Obviously, when we talk about “human freedom,” then, we mean something very different than mere entropy or unpredictable behavior. Even in a relative sense, comparing ranges of behavior within different societies, unpredictability fails to capture what we mean. The winter-day activities of a North Korean farmer may be less predetermined or choreographed than the work day of a New York office manager, yet we’d say the New Yorker “enjoys more freedoms” than the North Korean. So what precisely do we mean when we say that people are “free”?
Here is a conjecture that I think accords with our actual usage of the term: “Freedom” represents a state of coincidence between what one is constrained or compelled or allowed to do and what a person subjectively determines she “legitimately wishes” to do. Sure, a person who may choose among a number of desirable actions with no constraint is free. But so too is a ballerina bound to perform and not deviate from an intricate set of actions that she is nonetheless glad to perform. And so too is a soldier marching in lockstep in a parade of thousands, if some passion or ideology has persuaded her that marching is what she wishes to do, among the possibilities it might be legitimate for her to want.
A person may be free because she can choose among a broad range of possibilities, or she may be free while she undertakes some action about which she has no choice at all, but whose compulsion she deems legitimate. Or she may be free when she faces a range of options, one of which is clearly superior to the alternatives, so that her behavior is perfectly predictable despite a formal freedom to choose. Freedom is not, at bottom, about the range of possibilities one faces but about the degree of consent one offers for the action to be taken or the circumstance to be endured.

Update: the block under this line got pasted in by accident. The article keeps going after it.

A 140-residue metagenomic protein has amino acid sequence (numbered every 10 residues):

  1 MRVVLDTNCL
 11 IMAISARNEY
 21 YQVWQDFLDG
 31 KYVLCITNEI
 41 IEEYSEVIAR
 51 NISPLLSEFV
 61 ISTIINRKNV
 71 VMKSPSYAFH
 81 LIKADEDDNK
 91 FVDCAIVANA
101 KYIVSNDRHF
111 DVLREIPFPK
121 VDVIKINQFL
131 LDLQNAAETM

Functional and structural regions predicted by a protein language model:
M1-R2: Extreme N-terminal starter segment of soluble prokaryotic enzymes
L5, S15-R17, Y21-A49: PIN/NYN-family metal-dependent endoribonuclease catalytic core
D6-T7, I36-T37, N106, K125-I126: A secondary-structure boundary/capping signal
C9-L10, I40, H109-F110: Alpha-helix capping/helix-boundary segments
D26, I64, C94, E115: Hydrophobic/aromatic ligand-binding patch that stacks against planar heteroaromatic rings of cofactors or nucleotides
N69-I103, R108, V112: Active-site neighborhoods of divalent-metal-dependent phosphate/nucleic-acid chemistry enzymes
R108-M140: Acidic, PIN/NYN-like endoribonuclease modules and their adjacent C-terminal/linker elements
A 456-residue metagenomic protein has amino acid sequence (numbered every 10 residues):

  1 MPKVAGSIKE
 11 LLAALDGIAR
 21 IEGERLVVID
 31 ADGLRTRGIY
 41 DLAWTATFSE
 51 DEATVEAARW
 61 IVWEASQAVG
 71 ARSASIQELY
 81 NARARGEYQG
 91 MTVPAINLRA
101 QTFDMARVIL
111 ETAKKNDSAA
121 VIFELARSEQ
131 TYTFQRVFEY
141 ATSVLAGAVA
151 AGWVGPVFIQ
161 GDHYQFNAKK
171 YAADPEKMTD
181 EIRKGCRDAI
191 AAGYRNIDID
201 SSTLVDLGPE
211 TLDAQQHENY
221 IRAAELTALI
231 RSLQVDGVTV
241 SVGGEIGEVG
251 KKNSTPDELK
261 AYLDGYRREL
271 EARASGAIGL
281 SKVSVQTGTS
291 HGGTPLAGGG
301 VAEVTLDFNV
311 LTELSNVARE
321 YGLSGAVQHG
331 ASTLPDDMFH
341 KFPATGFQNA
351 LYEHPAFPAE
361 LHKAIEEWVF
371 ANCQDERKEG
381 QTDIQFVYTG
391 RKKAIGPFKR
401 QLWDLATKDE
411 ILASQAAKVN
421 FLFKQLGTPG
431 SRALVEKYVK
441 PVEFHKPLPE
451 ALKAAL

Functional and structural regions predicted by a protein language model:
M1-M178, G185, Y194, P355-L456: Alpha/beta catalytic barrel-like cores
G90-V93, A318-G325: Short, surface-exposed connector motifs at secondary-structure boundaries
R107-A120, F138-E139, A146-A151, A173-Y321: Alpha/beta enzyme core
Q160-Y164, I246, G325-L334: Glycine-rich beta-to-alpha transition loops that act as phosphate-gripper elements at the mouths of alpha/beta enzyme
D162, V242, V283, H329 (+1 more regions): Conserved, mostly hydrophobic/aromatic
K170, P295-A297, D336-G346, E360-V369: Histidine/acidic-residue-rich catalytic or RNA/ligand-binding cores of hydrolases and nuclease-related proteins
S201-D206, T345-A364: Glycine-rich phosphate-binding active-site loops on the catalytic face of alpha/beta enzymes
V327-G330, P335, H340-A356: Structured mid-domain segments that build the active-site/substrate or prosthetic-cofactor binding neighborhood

A “free society” then is not one that maximizes the range of actual behavior that people ultimately exhibit. A successful mass society limits and choreographs aggregate human behavior to astonishing degrees. A free society is one that (to steal from Herman and Chomsky) effectively manufactures consent for the tremendous constraint it must impose. It’s not that people do what they choose, but that they, in aggregate, “freely” choose to do what they must.
All large-scale societies—ones that you might consider good and virtuous along with ones you would consider oppressive and corrupt—require means of reducing the entropy of human behavior and directing action toward ends useful to maintaining social continuity. If you start from the premise that constraining behavior effectively is the core challenge a society must solve, Milton Friedman’s observation of the coincidence between market economies and political freedom appears in a new light. Rather than challenging authority with outside centers of power or offering some sort of ipso facto freedom, markets may instead be seen as functioning so effectively to shape aggregate behavior that alternative approaches like suppressing speech become unnecessary. Political freedoms are luxuries that can be enjoyed once not-explicitly-political means of social control (like markets) have adequately supplanted inferior technologies of suppression.
Markets are “free” even though the range of choices they offer participants may be less than ideal (would you like to work at McDonald’s or at Wal-Mart?), because the menu of options emerges from a faceless, “decentralized,” “voluntary,” even “natural” process. A free adult accepts the limits of an imperfect world in a way she might not accept restrictions imposed by identifiable humans. Means of control attended by some degree of choice, the limitations of which appear as facts of nature, may amount to a more pleasant and less disruptive way of being told what to do than, well, directly being told what to do.